Myanmar’s Ministry of Home Affairs announced the adoption of a new National Drug Control Policy at a ceremony Naypyidaw this morning. If implemented properly, the new policy will represent the government’s shift away from a crime-focused approach to combatting the negative effects of drug use and toward a health-focused approach.
The ceremony opened with a speech by Home Affairs Minister Lt.-Gen. Kyaw Swe, who described the policy as a revamped effort to tackle Myanmar’s “50-year drug problem.”
Myanmar has historically been one of the world’s largest opium-producing countries, though its output has declined in recent years. The country remains one of the world’s largest sources of methamphetamines. The government’s handling of drug use exclusively as a criminal matter has led to drug users making up nearly half of Myanmar’s prisoners, though little progress has been made in reducing addiction or its effects on communities.
While drug production, trafficking, and addiction will continue to be a target for law enforcement, the ministry’s new policy maintains that they cannot be the domain of law enforcement alone. The policy calls for these problems to be addressed simultaneously through alternative development schemes, community-based education programs, workforce training programs, and health services.
One of the most striking aspects of the new policy is that it calls for the decriminalization of personal drug use and the promotion of alternatives to imprisonment for drug offenses. Decriminalization will encourage drug users to seek medical treatment, thereby reducing the harm that might come to them, their families, and their communities, the policy says.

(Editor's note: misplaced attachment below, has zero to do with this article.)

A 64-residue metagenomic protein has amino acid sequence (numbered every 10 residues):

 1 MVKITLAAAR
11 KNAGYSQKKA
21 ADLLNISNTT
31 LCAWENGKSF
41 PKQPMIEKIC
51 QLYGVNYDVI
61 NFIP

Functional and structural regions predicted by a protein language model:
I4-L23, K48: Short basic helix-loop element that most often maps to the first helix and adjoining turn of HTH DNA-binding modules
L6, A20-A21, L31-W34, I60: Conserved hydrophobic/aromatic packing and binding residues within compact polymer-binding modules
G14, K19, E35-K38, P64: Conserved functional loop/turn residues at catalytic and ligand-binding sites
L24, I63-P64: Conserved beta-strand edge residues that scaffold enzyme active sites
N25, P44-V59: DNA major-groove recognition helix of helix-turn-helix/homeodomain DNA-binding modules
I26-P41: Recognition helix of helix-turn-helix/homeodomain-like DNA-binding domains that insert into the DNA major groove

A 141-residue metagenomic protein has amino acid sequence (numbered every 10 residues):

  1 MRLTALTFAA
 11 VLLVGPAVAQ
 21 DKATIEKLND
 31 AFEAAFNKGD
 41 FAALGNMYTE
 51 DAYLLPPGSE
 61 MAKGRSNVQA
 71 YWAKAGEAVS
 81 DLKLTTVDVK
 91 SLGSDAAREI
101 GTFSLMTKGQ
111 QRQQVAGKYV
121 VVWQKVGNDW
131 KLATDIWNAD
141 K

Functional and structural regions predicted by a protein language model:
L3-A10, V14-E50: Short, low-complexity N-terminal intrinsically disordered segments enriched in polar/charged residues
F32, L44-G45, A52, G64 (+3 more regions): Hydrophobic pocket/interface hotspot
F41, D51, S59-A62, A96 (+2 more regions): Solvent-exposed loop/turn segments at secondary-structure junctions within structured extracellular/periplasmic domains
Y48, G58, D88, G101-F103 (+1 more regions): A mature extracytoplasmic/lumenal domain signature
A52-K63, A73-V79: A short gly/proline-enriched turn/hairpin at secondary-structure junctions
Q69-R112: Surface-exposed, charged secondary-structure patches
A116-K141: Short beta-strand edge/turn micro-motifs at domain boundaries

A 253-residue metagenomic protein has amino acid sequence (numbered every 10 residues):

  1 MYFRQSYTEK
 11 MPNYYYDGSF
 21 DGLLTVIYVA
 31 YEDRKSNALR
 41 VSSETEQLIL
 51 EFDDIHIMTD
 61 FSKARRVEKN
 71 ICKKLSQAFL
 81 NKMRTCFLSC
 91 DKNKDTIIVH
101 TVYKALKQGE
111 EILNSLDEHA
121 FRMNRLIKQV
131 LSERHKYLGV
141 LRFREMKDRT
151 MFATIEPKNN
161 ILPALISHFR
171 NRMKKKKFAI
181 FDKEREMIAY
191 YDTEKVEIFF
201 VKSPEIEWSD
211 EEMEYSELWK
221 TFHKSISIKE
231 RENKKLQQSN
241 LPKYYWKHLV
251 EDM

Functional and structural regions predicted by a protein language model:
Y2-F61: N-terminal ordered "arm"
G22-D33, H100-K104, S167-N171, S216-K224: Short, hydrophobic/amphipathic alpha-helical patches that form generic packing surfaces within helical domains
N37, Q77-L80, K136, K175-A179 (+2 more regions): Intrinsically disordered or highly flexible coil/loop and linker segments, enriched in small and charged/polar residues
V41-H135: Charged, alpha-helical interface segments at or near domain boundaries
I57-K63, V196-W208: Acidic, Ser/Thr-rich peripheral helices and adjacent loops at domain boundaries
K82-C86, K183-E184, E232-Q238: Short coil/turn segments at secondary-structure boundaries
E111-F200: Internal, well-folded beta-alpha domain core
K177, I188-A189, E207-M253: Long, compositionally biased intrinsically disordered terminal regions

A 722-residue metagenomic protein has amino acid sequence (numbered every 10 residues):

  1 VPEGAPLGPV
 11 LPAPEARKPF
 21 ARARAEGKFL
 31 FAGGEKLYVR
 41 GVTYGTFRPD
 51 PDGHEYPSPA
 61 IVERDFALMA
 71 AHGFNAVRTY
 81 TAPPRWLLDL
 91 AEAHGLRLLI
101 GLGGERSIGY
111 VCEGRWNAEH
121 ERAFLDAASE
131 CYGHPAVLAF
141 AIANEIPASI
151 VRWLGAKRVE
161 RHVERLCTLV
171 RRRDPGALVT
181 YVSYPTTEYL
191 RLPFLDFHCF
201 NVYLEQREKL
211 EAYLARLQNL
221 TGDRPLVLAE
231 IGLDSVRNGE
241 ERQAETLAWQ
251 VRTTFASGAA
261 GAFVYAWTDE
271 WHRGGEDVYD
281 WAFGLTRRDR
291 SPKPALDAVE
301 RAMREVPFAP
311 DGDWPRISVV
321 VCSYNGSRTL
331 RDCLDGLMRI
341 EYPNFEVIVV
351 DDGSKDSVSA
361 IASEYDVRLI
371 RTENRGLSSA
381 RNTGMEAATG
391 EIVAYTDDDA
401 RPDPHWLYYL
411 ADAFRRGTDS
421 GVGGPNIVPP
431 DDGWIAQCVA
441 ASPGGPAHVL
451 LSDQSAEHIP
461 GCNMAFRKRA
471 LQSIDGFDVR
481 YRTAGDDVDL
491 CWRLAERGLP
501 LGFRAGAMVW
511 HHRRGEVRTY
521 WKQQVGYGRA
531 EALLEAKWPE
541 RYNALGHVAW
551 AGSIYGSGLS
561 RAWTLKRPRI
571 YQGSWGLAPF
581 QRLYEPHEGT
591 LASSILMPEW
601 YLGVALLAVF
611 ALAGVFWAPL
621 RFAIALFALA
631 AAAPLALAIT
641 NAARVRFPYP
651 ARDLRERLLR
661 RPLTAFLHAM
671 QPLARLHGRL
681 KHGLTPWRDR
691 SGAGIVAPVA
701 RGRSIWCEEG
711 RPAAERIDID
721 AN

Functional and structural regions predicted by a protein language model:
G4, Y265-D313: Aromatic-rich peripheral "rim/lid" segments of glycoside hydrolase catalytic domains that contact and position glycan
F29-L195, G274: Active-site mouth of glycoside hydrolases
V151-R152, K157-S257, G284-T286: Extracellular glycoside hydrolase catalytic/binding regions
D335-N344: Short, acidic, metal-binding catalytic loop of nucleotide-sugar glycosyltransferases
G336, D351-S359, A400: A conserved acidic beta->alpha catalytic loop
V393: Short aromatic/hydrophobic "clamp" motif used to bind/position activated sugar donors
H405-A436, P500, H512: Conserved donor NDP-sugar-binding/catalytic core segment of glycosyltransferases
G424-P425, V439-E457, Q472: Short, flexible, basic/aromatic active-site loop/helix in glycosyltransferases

The National Drug Control Policy is the product of more than a year of consultations between the ministry’s Central Committee for Drug Abuse Control (CCDAC), the UN Office on Drugs and Crime (UNODC), UNAIDS, and several civil society organizations.
It also follows the recommendations of the UN General Assembly Special Session on the World Drug Problem (UNGASS) in 2016, which marked the end of the global consensus around the total elimination of drugs. Instead, it called for the redirection of resources toward decriminalization, harm reduction, stigma reduction, and medical treatment as components of a balanced solution to the world’s drug problems.
According to UNODC Southeast Asia representative Jeremy Douglas, Myanmar’s adoption of the new policy makes it the first country in the region to adopt the UNGASS framework on a national level.
The announcement of the new policy comes several days after the signing by President Htin Kyaw of newly passed amendments to Myanmar’s 1993 drug law. However, it is unclear whether the amendments, which were passed by Myanmar’s parliament last year, also accord with the UNGASS framework.
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